WHEN Damien Hardwick survived the axe at Richmond last year, he believed the Tigers could turn things around quickly.
But never in his wildest dreams did he think he would be sitting in the bowels of the MCG on the last Saturday in September as a premiership coach with the Jock McHale Medal hanging around his neck.
"I was confident that if we played our best we'd make finals," Hardwick said post-match.
"If you had have asked me whether we'd be sitting up here, collecting medals and a premiership cup, I'd say you're kidding yourself.
"But under Trent (Cotchin), Jack (Riewoldt) and Alex (Rance), and Brendon (Gale, CEO) and Peggy (O'Neal, president), it's just been a phenomenal ride this year.
"It's been really special.
"You don't want it to end, really. You're happy to play next week to be honest."
Twelve months after having his position internally reviewed and watching assistant coaches and staff around him being replaced, Hardwick is now the Tigers' seventh premiership coach.
"It does feel surreal. It's been an enormous month for our football club, there's no doubt about that," said Hardwick, who had never coached a finals victory before this year.
"This year I worked really hard when things weren't going well of letting go of the reins.
"It was very hard, believe me, but I'm very fortunate I've got an outstanding bunch of assistant coaches.
"All of them to a man have given me something this year that's created the premiership."
The Tigers overwhelmed Adelaide at the MCG, out-hunting the fast-starting Crows and overpowering Don Pyke's side by 48 points.
Richmond was two goals down in the blink of an eye, and fans must have feared it wouldn't be their day when Jack Riewoldt kicked three behinds in a row.
But Hardwick watched his team weather Adelaide's early storm and dial up their "manic" pressure to stifle the League's most potent outfit, holding the Crows to their lowest score this year – just 60 points.
"I thought our pressure in the first quarter was a little bit off," Hardwick said.
"They were probably kicking moreso, so we couldn't exert that influence, but then we started to get going.
"We know if we play a certain way we're going to give ourselves a chance to win."
Dustin Martin capped arguably the greatest individual season in history by claiming the Norm Smith Medal to go with this record-breaking Brownlow Medal triumph, and the coach beamed as his superstar midfielder addressed media alongside him after the game.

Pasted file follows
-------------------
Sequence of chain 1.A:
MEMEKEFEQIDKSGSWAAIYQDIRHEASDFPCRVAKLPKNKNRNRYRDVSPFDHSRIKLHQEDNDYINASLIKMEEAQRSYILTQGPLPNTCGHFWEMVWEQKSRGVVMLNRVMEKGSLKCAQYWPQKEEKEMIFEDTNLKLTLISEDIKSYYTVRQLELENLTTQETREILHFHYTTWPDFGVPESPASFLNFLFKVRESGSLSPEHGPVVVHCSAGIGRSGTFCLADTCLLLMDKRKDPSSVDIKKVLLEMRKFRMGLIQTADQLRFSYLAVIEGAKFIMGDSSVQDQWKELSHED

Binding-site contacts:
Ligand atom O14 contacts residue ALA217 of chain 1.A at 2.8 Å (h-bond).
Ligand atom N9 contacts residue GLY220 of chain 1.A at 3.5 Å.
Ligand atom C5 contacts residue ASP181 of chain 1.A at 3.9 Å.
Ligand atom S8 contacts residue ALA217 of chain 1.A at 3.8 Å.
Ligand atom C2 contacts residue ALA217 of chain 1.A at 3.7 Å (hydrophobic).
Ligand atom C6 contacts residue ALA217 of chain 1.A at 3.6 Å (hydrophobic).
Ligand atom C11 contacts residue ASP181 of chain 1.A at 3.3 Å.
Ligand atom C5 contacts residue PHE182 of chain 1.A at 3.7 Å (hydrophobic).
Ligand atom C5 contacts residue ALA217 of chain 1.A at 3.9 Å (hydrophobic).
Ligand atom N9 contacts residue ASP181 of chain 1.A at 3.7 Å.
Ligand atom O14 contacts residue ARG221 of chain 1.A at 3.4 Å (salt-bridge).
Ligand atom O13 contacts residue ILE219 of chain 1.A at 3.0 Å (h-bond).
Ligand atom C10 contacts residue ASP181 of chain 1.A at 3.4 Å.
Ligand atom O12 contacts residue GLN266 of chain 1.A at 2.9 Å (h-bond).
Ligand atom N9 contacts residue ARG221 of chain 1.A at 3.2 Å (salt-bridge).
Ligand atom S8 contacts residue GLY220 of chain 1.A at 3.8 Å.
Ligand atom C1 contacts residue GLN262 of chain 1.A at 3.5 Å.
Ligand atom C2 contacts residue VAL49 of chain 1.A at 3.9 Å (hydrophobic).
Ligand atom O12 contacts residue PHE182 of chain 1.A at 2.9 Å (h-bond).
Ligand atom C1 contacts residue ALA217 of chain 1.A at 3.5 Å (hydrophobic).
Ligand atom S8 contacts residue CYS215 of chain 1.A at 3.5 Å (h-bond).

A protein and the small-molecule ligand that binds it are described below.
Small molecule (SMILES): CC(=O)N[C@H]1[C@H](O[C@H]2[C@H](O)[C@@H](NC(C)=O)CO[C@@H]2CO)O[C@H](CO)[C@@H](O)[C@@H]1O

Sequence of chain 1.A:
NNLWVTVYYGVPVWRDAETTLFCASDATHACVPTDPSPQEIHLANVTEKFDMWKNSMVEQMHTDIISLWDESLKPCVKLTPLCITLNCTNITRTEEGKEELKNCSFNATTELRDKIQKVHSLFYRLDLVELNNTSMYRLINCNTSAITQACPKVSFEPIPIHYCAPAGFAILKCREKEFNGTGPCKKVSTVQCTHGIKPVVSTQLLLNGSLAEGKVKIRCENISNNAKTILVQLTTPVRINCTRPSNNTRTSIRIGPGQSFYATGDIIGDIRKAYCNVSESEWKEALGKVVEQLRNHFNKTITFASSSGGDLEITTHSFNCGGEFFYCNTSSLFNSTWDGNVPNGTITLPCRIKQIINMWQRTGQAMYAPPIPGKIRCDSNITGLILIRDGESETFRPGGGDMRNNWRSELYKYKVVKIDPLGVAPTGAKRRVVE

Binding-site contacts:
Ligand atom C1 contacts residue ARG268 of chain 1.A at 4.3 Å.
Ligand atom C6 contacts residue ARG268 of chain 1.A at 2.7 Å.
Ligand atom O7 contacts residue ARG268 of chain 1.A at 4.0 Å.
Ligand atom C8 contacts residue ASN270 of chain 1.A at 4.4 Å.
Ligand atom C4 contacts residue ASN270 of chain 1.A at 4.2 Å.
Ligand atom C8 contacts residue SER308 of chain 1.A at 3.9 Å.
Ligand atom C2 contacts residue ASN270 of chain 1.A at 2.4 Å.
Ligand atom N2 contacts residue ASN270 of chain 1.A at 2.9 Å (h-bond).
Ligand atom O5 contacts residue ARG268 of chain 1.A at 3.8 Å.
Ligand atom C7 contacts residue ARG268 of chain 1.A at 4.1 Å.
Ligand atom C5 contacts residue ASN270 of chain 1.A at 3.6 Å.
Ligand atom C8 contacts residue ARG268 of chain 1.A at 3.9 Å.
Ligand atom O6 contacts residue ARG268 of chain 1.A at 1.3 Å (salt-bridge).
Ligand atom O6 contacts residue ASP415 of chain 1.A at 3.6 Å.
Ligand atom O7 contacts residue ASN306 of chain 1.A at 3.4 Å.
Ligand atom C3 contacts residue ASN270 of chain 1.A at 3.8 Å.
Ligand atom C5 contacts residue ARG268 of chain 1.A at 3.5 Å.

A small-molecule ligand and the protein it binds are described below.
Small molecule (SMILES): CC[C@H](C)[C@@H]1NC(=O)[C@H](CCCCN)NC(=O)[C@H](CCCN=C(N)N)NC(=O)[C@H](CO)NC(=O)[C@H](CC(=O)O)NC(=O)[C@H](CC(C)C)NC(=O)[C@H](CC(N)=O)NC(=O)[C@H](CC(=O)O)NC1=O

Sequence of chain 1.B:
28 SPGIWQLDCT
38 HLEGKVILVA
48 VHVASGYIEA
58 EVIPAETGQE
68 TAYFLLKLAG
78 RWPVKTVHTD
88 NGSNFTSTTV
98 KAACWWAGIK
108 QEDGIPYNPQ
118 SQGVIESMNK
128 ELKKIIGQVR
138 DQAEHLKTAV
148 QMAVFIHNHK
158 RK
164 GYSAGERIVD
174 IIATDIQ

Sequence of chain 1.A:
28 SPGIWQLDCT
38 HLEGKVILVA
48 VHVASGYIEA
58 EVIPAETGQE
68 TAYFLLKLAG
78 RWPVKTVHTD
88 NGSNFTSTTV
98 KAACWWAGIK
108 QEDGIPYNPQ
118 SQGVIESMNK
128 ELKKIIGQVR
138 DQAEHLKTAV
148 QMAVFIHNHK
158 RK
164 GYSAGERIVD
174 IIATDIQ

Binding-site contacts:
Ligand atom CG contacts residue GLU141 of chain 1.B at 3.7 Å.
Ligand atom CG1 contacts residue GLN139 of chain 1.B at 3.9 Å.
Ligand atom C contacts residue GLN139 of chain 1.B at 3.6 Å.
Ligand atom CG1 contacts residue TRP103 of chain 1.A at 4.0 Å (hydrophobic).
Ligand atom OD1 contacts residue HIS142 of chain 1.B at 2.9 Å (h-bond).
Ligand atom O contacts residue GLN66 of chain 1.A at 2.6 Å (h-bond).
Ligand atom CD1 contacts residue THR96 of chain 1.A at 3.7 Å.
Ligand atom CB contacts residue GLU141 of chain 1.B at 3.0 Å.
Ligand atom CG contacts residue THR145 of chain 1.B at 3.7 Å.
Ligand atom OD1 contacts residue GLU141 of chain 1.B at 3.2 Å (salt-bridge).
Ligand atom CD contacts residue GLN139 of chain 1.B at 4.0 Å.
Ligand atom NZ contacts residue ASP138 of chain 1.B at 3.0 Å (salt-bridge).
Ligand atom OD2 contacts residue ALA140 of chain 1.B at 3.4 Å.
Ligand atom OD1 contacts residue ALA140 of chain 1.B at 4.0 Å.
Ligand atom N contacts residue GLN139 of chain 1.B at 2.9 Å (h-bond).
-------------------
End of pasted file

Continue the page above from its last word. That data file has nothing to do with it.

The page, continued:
Hardwick had special praise for Martin but also others, including fifth-gamer Jack Graham, who booted three goals and kept Rory Sloane on a tight leash after quarter-time.
"I remember sitting and watching the draft from New York watching this kid slide back (in the order) … then we got him and I was that happy," he said.
"He's played five games and is a premiership player and, to be frank, he could've quite easily been wearing the Norm Smith.
"I thought he was very special today."
Like Hardwick, skipper Trent Cotchin copped the brunt of Richmond's three elimination final losses between 2013-15.
The captain and coach have developed a special bond and Hardwick became emotional talking about how much Cotchin meant to the Tigers.
"I sort of choke up a little bit speaking about this guy, of what he means to me and what he means to our football club," he said.
"He was just a battering ram today. I don't know what his possessions were (19) but he would've had just 15 smashes.
"I don't think you classify them, but he's a freak.
"I love what he does. I love how he's led the club. It's a real credit to him."
Hardwick rated coaching the 2017 premiership above the two he played in at Essendon and Port Adelaide, taking immense pride in watching his players achieve the ultimate success.
He was well aware that comparisons will inevitably made between Richmond, who finished 13th last year, and the 2016 Bulldogs, who stormed to a fairytale flag and then missed finals this season, and Hardwick knows a top eight spot isn't guaranteed next year.
But he hopes the platform has been set for a sustained tilt at premiership success, much like the dominant three-peat team built by his Hawthorn mentor Alastair Clarkson, who interrupted Hardwick's press conference to tell him to hurry up and join him for a celebratory beer.
"It's funny, I was speaking to Clarko on Monday night about the eeriness to the 2008 Hawks," Hardwick said.
"I think in 2008 the Hawks lost to Richmond in about round 20 and played their best football thereafter.
"We lost to Geelong round (21) and then we just went whack, whack, whack, whack, whack, whack.
"We learned a lot of lessons from the games that we lost and we played our best footy when it mattered most."
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